Intermountain Foundation’s call is bold: invest in redefining patient care through innovation, research, education, and programs for the 21st century. During 2016, a record number of visionary donors responded, turning their ideas into reality. Here are a few:

  • Never shy to big ideas, developer Kem Gardner is tackling one of the biggest: transforming healthcare. He is giving $20 million toward the construction of the Intermountain Transformation Center, currently under development on the Intermountain Medical Center campus. The programs based in the Transformation Center aim to re-engineer healthcare in ways that are patient-focused and value-based, consistently providing the best clinical outcomes at affordable costs.
  • In honor of his mother who passed away from cancer, Utah Valley business leader Blake Roney and his family gave a $5 million gift to the Cancer Center at Utah Valley Hospital. Part of a $430 million building and renovation effort, the Cancer Center will advance a holistic and multi-disciplinary approach to cancer care, fostering the best clinical outcomes.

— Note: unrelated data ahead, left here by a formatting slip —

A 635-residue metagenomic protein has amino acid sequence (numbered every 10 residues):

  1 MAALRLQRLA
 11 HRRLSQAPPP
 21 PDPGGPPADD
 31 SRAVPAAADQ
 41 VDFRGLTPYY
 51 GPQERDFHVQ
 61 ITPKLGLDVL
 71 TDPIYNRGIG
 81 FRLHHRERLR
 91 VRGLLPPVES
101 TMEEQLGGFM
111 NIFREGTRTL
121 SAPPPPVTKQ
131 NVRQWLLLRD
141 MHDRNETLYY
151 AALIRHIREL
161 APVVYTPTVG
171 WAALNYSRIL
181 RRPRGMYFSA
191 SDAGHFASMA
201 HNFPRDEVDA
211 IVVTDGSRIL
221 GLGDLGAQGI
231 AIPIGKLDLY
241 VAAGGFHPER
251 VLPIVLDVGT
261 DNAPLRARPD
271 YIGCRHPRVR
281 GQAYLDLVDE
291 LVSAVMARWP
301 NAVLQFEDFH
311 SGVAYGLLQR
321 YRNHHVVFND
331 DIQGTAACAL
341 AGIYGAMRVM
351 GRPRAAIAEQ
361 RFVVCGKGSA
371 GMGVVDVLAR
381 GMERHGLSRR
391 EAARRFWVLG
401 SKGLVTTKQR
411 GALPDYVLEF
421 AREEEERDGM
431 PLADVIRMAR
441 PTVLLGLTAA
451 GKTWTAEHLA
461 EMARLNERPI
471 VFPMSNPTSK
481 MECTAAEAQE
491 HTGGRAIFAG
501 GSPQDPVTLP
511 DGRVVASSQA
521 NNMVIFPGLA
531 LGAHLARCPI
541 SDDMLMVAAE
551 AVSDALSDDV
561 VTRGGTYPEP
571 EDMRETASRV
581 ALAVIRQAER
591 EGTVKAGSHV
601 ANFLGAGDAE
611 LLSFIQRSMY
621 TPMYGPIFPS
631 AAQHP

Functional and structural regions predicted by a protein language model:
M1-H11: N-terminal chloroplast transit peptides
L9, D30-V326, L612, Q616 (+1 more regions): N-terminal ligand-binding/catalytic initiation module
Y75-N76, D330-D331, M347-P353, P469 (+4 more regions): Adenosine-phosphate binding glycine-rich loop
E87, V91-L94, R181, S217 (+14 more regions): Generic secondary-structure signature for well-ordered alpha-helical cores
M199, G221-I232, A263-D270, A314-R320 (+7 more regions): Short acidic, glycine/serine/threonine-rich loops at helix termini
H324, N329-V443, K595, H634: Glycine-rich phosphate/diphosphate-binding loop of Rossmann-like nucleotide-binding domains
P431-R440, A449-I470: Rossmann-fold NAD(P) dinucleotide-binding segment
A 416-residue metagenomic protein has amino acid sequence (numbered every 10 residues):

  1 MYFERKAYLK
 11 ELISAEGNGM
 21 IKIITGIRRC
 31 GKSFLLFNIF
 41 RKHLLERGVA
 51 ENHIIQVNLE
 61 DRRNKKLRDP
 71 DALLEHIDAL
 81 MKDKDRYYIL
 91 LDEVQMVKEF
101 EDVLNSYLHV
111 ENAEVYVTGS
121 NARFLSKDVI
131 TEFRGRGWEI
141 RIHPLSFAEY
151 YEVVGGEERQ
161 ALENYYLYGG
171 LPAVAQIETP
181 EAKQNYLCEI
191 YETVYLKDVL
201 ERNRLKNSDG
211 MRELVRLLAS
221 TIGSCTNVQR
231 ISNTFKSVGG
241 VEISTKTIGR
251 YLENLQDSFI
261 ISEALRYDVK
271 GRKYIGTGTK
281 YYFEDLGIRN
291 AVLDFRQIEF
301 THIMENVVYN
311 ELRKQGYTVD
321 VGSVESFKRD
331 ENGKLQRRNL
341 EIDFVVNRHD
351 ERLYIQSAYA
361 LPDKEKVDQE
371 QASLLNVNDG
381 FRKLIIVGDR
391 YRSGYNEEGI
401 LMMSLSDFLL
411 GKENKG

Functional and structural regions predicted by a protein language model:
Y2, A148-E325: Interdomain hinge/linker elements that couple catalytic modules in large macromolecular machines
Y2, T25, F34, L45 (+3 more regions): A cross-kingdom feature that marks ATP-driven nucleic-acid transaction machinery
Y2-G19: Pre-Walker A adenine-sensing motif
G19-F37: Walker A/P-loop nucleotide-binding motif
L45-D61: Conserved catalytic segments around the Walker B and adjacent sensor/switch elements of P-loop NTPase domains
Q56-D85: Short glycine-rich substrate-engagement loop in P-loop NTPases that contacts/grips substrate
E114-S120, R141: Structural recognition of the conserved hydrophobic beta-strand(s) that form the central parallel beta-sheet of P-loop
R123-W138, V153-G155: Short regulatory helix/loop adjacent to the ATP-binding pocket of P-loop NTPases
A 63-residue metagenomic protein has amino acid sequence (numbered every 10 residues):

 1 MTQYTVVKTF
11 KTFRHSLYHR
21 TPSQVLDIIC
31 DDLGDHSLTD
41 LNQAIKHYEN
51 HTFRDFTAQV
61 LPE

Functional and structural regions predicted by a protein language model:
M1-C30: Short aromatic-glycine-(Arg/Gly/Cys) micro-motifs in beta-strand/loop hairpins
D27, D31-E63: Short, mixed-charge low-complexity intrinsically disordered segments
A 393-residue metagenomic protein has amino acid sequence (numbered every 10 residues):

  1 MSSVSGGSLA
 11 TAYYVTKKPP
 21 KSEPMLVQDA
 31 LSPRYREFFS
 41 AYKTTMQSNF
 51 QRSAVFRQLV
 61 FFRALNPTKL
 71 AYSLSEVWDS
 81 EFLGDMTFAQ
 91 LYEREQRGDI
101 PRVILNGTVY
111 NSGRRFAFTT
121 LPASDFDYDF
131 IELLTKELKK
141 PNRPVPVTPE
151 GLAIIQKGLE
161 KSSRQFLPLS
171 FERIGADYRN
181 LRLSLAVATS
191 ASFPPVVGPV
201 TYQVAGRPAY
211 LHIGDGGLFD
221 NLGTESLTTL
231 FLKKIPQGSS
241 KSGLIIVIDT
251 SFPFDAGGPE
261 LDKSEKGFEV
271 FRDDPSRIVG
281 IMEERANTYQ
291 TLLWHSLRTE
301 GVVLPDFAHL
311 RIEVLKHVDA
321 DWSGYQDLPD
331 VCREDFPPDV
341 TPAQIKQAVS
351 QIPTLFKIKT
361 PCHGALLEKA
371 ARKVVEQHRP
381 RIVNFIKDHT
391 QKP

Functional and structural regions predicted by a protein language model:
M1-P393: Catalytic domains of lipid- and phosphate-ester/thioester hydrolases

• Born eight weeks premature, the grandson of St. George businessman Jack Renouf received superb care at Dixie Regional Medical Center’s NICU. Now a strapping 2-year-old, Jack’s grandson is the inspiration behind a generous $500,000 gift, which will consolidate high quality Women and Newborns Services as part of the hospital’s $300 million expansion project.
The Intermountain Kem Gardner Transformation Center will open on the Intermountain Medical Center campus in 2018.
  • The relationship between Smith’s Food and Drug and Primary Children’s Hospital dates back to founder Dee Smith, whose granddaughter was a heart patient. In 2016, Smith’s customers, vendors, and associates continued that legacy, giving $1.4 million to the hospital’s charity care program. With 24 years of annual fundraising for Primary Children’s, Smith’s cumulative giving exceeds an impressive $14 million.
  • A heart attack is often personally devastating. For businessman and grateful patient Dell Loy Hansen and his wife Lynnette, the experience prompted an extraordinary $4 million contribution. His gift is driving innovative cardiovascular research, dramatically improving treatment and clinical outcomes for thousands of heart patients.

For more information about turning ideas into reality, please visit: